Wrapping up its 25th anniversary, the Florida Department of Juvenile Justice (DJJ) offered a look back at its accomplishments in 2019.

“The Florida Department of Juvenile Justice is recognized as a national leader in evidence-based approaches to juvenile justice,” said DJJ Secretary Simone Marstiller on Wednesday. “Our achievements this year are just the beginning and illustrates our continued commitment to enhancing Florida’s juvenile justice system. Through the leadership and dedication of Governor Ron DeSantis and First Lady Casey DeSantis, DJJ will continue to serve as an innovative and data-driven model for other juvenile justice systems.”

Marstiller pointed to stats showing juvenile arrests dropped 8 percent in Florida in the past fiscal year.

“This marks a five-year decline of 27 percent, resulting in the lowest juvenile arrest level in Florida in 44 years,” DJJ noted.

DJJ also showcased the following accomplishments:

Partnership with First Lady DeSantis on Suicide Prevention and Youth Success: This year, DJJ partnered with First Lady DeSantis on several initiatives focused on helping Florida’s young people. DJJ took part in First Lady DeSantis’ listening tour to discuss new mental health and substance abuse initiatives and has worked with First Lady DeSantis in her capacity as chair of the Florida Children and Youth Cabinet on the importance issue of youth suicide prevention. First Lady DeSantis also honored the 2019 Department of Juvenile Justice Youth Ambassadors at the Florida’s Governor Mansion in celebration of Youth Success Day.

Detention Risk Assessment Instrument (DRAI): DJJ revamped its Detention Risk Assessment Instrument, the tool used to determine the need and intensity of detention care at the point of arrest. Florida’s Detention Risk Assessment Instrument is now the most statistically advanced risk assessment instrument in the country, and Florida is now the first state to tie a variety of community supervision options directly to the instrument’s scoring outcomes.

Community Assessment Tool (CAT) and Residential Assessment for Youth (RAY): DJJ updated its community and residential risk assessment tools to improve the overall accuracy of a youth’s risk to reoffend, identify a youth’s criminogenic needs, and to assist staff in addressing a youth’s risk and protective factors. These new tools represent an advancement in the department’s ability to classify and place youth at the most effective and appropriate intervention level based on their specific needs.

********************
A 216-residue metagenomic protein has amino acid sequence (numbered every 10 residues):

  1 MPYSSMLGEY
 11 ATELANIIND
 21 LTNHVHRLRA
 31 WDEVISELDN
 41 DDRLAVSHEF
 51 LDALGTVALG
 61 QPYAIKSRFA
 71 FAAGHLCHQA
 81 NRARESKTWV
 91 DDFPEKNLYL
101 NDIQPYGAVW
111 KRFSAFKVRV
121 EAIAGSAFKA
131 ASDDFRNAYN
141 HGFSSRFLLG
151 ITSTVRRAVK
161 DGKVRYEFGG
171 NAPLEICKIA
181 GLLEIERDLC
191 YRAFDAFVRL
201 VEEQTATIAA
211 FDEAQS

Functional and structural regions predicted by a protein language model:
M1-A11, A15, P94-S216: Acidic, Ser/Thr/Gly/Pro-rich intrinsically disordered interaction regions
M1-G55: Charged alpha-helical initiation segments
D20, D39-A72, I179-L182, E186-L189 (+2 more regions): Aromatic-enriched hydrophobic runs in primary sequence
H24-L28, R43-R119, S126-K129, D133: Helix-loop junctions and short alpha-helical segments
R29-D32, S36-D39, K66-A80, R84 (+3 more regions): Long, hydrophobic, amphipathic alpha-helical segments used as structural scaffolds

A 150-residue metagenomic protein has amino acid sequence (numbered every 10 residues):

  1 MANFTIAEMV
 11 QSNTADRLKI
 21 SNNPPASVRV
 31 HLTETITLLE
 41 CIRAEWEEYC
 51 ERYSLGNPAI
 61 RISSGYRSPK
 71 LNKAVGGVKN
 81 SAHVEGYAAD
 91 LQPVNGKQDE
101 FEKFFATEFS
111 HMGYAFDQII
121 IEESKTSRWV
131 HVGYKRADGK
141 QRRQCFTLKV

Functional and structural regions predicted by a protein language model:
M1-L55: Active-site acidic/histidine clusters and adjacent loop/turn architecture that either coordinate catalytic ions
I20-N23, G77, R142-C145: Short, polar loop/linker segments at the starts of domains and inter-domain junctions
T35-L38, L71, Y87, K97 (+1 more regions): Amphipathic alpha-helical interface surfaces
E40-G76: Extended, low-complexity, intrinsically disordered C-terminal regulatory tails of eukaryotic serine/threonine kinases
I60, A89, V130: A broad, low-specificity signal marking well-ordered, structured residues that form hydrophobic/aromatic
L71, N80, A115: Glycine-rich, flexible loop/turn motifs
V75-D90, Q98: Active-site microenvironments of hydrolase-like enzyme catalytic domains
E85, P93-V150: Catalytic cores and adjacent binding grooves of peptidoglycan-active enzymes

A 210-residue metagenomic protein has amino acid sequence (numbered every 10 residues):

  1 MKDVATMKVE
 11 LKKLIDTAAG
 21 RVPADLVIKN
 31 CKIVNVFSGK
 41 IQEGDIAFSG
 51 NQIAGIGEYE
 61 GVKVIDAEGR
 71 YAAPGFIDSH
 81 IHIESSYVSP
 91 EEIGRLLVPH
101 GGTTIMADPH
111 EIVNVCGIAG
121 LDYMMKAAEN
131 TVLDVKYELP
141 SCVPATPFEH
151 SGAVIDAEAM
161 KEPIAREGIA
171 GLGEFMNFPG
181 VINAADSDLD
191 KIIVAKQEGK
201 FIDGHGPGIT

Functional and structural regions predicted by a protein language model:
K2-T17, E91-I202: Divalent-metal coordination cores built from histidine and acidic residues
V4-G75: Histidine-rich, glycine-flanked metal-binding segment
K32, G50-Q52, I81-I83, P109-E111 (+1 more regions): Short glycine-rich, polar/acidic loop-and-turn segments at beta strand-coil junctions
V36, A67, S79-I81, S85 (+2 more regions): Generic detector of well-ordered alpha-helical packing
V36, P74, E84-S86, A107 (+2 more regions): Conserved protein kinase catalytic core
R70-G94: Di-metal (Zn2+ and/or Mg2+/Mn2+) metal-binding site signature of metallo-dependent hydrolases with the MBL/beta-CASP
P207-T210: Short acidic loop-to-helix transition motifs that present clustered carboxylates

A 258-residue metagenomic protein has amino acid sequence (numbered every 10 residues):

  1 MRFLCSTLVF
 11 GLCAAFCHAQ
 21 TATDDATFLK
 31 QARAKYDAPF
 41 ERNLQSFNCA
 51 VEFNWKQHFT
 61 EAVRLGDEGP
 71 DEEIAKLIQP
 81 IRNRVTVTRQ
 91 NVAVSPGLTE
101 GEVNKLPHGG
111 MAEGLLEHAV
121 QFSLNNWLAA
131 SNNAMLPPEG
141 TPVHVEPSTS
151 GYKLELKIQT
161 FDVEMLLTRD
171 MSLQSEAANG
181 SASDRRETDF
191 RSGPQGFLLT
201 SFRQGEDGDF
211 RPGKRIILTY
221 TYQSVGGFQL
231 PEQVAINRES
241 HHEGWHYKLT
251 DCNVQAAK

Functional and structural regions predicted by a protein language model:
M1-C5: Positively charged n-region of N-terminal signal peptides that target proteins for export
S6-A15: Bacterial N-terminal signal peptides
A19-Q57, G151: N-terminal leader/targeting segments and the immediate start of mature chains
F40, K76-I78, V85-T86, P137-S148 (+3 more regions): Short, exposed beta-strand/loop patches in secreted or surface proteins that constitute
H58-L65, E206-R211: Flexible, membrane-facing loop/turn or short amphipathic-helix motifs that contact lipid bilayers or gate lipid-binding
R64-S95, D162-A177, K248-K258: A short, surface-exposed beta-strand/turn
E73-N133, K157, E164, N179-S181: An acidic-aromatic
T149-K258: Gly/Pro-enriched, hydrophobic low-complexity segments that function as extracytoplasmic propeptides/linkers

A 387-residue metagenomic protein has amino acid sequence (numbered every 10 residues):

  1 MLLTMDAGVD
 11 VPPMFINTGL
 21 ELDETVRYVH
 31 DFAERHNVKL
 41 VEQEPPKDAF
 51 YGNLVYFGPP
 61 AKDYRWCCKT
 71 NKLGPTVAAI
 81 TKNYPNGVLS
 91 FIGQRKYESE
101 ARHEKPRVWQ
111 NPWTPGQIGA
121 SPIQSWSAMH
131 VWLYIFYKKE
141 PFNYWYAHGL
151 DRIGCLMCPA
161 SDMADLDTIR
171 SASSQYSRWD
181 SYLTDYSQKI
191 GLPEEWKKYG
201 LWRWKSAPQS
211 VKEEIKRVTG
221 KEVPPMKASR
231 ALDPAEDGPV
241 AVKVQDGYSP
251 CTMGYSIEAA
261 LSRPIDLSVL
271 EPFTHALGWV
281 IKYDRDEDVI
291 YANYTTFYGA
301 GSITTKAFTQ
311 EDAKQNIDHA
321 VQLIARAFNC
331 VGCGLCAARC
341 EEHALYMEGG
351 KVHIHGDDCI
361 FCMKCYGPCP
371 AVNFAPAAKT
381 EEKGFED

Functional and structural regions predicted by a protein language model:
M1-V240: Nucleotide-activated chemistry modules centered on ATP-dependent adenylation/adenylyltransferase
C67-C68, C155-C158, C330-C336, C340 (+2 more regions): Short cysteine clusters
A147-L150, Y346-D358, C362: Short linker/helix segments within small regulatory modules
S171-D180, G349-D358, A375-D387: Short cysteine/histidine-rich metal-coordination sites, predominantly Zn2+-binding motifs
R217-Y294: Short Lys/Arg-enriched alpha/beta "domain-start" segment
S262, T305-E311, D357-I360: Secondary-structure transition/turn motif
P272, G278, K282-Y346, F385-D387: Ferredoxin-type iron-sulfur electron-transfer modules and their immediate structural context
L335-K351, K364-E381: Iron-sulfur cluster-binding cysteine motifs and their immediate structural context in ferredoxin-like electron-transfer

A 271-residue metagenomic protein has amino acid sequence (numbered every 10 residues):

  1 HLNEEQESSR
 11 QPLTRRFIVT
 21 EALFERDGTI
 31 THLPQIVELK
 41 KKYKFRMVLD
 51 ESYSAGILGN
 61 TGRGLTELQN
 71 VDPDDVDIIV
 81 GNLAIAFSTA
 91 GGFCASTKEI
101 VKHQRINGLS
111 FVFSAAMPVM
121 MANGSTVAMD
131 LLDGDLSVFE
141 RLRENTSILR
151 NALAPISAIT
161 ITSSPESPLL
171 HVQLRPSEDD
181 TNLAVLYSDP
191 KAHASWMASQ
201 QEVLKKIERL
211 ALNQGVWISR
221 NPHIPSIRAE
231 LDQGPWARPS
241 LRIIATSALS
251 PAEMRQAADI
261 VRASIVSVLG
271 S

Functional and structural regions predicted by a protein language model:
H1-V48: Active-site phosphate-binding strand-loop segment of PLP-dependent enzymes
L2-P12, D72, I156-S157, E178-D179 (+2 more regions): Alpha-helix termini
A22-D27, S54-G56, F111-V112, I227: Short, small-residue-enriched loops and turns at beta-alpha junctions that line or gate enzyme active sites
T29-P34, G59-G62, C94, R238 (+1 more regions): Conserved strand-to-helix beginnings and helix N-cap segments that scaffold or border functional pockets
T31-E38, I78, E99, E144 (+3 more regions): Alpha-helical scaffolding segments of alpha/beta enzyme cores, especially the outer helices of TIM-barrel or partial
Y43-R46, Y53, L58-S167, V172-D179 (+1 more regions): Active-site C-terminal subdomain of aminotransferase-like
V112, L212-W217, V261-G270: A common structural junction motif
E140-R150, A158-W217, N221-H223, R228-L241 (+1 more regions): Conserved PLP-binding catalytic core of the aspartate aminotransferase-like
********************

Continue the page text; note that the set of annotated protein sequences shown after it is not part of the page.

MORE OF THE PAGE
Supervised Release Program: Florida law now identifies “nonsecure detention” as supervised release. As part of the implementation, three programs became operational throughout the state: home detention, intensive home detention, and intensive home detention with electronic monitoring. Implementation of supervised release advances DJJ’s efforts in upholding public safety and increases the level of supervision for youth awaiting adjudication and disposition by the courts.

Updated Suicide Prevention Curriculum: As a proud member of First Lady Casey DeSantis’ Hope for Healing initiative, DJJ recognizes the critical mental health issues Florida’s youth face. DJJ updated its suicide prevention curriculum for all DJJ staff and contracted provider staff. The goals of this curriculum are to increase awareness about suicide and better equip staff with the knowledge to understand, respond and support youth in crisis.

It’s No Joke Awareness Campaign: DJJ launched a new awareness campaign aimed at addressing school threats made by students. The “It’s No Joke” campaign aims to dissuade youth from making school threats and educate both youth and parents of the consequences one can face when making these threats.

Youth Engagement Model Rewrite: The department completed a comprehensive revision of its Protective Action Response (PAR) curriculum, the verbal and physical intervention system used by all probation, detention and residential direct care staff.  This updated curriculum will provide staff with strategies to safely interact with youth that decreases the need for physical intervention by emphasizing the use of trauma-responsive verbal and non-physical intervention techniques.

Restoring Hope Training Conference: DJJ hosted its Restoring Hope Training Summit which brought together a total of 425 attendees, including DJJ staff members, law enforcement partners, providers, and community stakeholders from around the state, to develop strategies to improve juvenile justice reform efforts, strengthen families, and build connections.


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